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Rouhani’s “economic breakthrough” is a disaster in the making

Majlis, the parliament of the Iranian regime
Majlis, the parliament of the Iranian regime

Analysisby PMOI/MEK

Iran, August 17, 2020—A so-called “economic breakthrough” plan has triggered a new wave of internal conflicts and disputes among Iranian regime officials. The government plans to presell 220 million barrels of oil to the people and the private sector at $42 per barrel and return the money two years later with 19 percent interest.

This plan is meant to deal with the decline in the government's foreign exchange reserves and huge budget deficits. But the government’s promises to the buyers has no basis and there are no prospects that the regime will be able to export oil and pay back the people’s debts in two years.

Economic breakthrough plan rejected by regime branches

While expressing the economic advantages and blessings of this plan, Iranian regime president Hassan Rouhani said in his remarks at the cabinet’s economic coordination board: “The government's economic task force made this proposal at the Supreme Economic Coordination Council meeting. The plan was welcomed and the necessary decisions were made to finalize it.”

But the Sunday session of the Majlis (Parliament) revealed that Rouhani’s remarks about the plan being welcomed by heads of legislative and judicial branches were nothing but a lie. It was also revealed that the Majlis speaker, Mohammad Bagher Ghalibaf, and the Judiciary chief Ebrahim Raisi have opposed Rouhani’s plan and protested on why did he make the plan public and brought it to the media before presenting it at the council. Afterward, it was decided that the plan would first be considered in parliament and, if approved, implemented.

Abolfazl Abutorabi, MP from Isfahan, said: “In a letter to the Supreme Leader Ali Khamenei, the heads of legislative and judicial branches have opposed government decision of selling oil bonds in the stock market and have emphasized that this act is in contradiction to what was discussed at the meeting of the branches. The people were supposed to be free to sell the bonds at any time, but the government wants to take their money and postpone its payback for two years later, which means that the next government must assume responsibility for the issue.”

Rouhani’s second term ends in 2021. In essence, this means that the regime’s president wants to empty the pockets of the people to address his pressing needs, knowing that he will be long gone from office when the issue of repaying the debts is brought up.

A heavy drop in Iran’s stock exchange market

Following the plan announcement and the exposure of the nature of similar developments in Iran’s stock market, the market has seen a steep decline since late last week. The index of Tehran Stock exchange suffered a heavy drop on Sunday, marking the largest decrease in quantity, and the third percentage decrease (4.71 percent negative) in the history of the capital market.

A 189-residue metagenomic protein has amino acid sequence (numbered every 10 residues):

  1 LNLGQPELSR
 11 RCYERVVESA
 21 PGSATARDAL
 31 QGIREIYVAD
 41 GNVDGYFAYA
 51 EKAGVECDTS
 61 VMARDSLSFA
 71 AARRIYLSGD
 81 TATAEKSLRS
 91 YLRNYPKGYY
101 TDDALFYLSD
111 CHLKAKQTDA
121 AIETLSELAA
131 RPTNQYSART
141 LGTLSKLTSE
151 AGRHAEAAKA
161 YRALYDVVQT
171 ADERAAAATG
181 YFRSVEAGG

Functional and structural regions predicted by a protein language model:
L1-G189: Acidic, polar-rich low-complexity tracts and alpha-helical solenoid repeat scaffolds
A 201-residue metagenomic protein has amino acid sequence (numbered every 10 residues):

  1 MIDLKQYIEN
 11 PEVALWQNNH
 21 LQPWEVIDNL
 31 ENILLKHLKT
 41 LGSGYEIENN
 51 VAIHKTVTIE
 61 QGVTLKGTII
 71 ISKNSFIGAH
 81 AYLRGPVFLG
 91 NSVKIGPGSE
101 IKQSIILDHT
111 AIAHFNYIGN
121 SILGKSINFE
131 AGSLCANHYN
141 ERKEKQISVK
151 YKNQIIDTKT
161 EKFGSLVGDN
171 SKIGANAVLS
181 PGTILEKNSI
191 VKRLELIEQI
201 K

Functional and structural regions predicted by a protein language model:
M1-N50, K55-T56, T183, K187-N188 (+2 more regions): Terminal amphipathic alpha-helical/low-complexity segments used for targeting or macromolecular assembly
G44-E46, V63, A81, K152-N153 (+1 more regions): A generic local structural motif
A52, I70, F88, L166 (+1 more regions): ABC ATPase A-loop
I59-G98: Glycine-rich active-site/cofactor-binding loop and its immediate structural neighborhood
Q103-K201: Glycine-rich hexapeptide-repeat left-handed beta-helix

“The stock exchange in Iran has reached a red line,” wrote the state-run Ebtekar daily on August 17. “After months of climbing, not only has it pulled the brakes, but it is also on a backward course now.”

Ebtekar warned about the consequences of the government tampering the stock market and wrote: “The government has seen the result of wrong behavior regarding the gasoline price hike in November 2019. The springs are now compressed; any behavior that leads to trigger a ‘stock exchange bomb’ is a mass suicide for the economy, the society and consequently for the security.”

Naser Moussavi Largani, member of Majles’ Presidium, wrote in a tweet: “What is happening in the stock market is not normal… we can not add small shareholders, who are mostly ordinary people, to the market and destroy 30 percent of their capital.”

Economic deadlock or social outrage

During the Sunday Majlis session, MP Kazem Delkhosh said: “With the current process we are going through, the Majlis is being deprived of power.” Delkhosh also warned about the gasoline price hike scenario and tried to distance himself from the consequences by adding: “I loudly announce to the people of Iran, the parliament has no precise information about this decision so far. We must be careful not to enter the stock market and get caught up in problems, and then decide what to do.”

On the other side, during the cabinet meeting of August 22, Rouhani said to those opposing the plan: “Anyone who objects the government's plan, please tell us what is your solution? We will not get anywhere by cursing at each other.”

There is, of course, a solution, which regime officials intentionally avoid to mention. The regime’s leaders can tap into their vast financial resources to lift some of the economic pressure from the people. Khamnei reportedly oversees an economic empire that is valued at more than $200 billion. Those funds are in service of keeping the regime in power through foreign terrorism, development of nuclear weapons and ballistic missiles, and domestic suppression.

As a result, the regime is facing a catch-22 situation. It must either forgo its terrorist and fundamentalist ambitions to restore the economy, or it must squeeze the last of the economic power the population has. In both cases, the consequences will be deep and destructive for the regime, causing an implosion of power or an explosion of public outrage.